to read and print polynomial expressions, we have the core of a
special-purpose language for dealing with problems in symbolic mathematics.
The digital-logic simulator of
section [3.3.4] and the constraint
propagator of section [3.3.5] are legitimate
languages in their own right, each with its own primitives, means of
combination, and means of abstraction. Seen from this perspective, the
technology for coping with large-scale computer systems merges with the
technology for building new computer languages, and
computer science itself becomes no more (and no less) than the discipline
of constructing appropriate descriptive languages.
We now embark on a tour of the technology by which languages are
established in terms of other languages. In this chapter we shall use
as a base, implementing evaluators as
Lisp is particularly well suited to this task, because of its ability
to represent and manipulate symbolic expressions.
We will take the first step in understanding how languages are implemented
by building an evaluator for
The language implemented by our evaluator will be a subset of
the Scheme dialect of Lisp that we use in this
Although the evaluator described in this chapter is written for a
dialect of Lisp,
it contains the essential structure of an evaluator for any
designed for writing programs for a sequential machine. (In fact, most
language processors contain, deep within them, a little
The evaluator has been simplified for the purposes of illustration and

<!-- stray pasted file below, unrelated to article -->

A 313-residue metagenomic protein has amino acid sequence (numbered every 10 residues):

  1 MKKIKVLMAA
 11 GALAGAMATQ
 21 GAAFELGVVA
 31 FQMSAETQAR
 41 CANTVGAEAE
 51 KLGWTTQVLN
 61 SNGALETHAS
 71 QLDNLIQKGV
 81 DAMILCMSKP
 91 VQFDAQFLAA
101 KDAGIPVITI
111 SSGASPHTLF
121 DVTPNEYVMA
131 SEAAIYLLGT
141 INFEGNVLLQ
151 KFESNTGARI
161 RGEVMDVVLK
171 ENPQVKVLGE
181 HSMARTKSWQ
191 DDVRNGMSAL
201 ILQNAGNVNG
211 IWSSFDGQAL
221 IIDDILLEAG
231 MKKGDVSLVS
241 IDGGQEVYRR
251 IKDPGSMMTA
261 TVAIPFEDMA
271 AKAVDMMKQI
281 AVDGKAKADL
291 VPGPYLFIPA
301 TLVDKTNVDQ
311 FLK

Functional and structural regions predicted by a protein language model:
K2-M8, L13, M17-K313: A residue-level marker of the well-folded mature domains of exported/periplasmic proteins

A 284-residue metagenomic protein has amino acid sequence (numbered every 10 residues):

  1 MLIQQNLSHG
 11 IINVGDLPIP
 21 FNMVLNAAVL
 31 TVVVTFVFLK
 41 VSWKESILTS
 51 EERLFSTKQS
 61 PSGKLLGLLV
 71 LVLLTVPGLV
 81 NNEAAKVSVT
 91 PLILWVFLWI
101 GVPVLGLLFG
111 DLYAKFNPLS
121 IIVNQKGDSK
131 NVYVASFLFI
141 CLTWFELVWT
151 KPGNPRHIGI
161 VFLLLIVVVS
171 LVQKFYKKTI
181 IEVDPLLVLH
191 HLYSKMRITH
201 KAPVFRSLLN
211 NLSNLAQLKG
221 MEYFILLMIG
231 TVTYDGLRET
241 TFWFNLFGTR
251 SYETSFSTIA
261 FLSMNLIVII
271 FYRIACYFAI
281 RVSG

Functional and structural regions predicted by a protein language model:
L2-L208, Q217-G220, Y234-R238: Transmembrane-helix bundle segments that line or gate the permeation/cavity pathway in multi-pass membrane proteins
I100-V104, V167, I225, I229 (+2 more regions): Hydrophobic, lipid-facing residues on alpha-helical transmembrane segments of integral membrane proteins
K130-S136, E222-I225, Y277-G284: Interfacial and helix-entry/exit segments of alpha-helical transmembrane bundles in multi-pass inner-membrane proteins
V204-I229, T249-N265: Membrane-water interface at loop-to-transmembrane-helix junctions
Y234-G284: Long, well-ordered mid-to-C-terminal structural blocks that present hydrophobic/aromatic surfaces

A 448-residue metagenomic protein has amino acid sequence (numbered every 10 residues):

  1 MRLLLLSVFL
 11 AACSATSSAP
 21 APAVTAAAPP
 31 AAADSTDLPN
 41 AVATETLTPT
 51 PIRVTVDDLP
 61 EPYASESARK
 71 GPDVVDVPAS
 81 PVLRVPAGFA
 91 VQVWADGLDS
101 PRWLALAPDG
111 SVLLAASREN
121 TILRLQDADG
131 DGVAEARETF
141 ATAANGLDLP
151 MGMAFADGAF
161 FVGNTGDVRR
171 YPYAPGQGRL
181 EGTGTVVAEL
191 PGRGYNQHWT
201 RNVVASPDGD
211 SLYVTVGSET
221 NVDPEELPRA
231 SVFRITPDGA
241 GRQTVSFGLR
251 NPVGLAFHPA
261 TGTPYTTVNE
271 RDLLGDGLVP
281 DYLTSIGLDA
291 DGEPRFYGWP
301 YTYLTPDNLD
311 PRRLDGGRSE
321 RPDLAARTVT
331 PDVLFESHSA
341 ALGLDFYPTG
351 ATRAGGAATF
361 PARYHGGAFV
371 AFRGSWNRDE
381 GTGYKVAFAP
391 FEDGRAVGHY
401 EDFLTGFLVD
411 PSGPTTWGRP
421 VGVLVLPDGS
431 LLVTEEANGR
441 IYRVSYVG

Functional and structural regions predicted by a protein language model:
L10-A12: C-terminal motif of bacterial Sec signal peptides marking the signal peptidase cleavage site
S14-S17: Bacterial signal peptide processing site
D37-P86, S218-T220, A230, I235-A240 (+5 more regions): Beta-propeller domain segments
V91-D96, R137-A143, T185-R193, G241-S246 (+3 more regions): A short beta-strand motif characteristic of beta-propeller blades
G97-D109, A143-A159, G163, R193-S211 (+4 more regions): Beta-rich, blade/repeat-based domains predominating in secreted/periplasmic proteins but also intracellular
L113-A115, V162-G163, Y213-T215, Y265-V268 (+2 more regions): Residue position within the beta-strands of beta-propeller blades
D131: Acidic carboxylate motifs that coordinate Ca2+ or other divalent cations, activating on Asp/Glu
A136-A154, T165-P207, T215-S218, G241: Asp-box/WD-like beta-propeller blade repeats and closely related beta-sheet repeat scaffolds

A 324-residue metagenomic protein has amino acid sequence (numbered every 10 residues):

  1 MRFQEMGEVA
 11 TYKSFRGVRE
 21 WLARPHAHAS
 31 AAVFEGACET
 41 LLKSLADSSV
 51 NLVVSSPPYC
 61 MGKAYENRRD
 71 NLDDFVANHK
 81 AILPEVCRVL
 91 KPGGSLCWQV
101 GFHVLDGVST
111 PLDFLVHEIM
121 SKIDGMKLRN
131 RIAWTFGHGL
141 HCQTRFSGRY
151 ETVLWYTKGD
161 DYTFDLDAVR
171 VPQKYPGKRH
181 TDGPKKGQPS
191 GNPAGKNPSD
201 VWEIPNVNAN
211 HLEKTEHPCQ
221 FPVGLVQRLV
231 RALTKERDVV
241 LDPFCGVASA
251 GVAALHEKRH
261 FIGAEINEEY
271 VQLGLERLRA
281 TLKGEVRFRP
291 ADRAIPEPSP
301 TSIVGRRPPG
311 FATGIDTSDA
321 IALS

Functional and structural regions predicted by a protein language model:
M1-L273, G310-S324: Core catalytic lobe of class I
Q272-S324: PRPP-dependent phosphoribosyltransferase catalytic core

discussion, and some features have been left out that would be
important to include in a production-quality
system. Nevertheless, this simple evaluator is adequate to execute most of
the programs in this book.
An important advantage of making the evaluator accessible as a
program is that we can implement alternative evaluation rules by describing
these as modifications to the evaluator program. One place where we can use
this power to good effect is to gain extra control over the ways in which
computational models embody the notion of time, which was so central to the
discussion in chapter 3. There, we mitigated some of the complexities
of state and assignment by using streams to decouple the representation of
time in the world from time in the computer. Our stream programs, however,
were sometimes cumbersome, because they were constrained by the
applicative-order evaluation of
[4.2], we'll change
the underlying language to provide for a more elegant approach, by modifying
the evaluator to provide for normal-order evaluation.
[4.3] implements a
more ambitious linguistic change, whereby statements and expressions
have many values, rather than just a single value. In this language of
nondeterministic computing, it is natural to express processes that
generate all possible values for statements and expressions and then search
for those values that satisfy certain constraints. In terms of models of
computation and time, this is like having time branch into a set of
possible futures and then searching for appropriate time
lines. With our nondeterministic evaluator, keeping track of multiple values
and performing searches are handled automatically by the underlying
mechanism of the language.
[4.4] we implement a
logic-programming language in which knowledge is expressed in terms
of relations, rather than in terms of computations with inputs and outputs.
Even though this makes the language drastically different from
or indeed from any conventional language, we will see that
the logic-programming evaluator shares the essential structure of the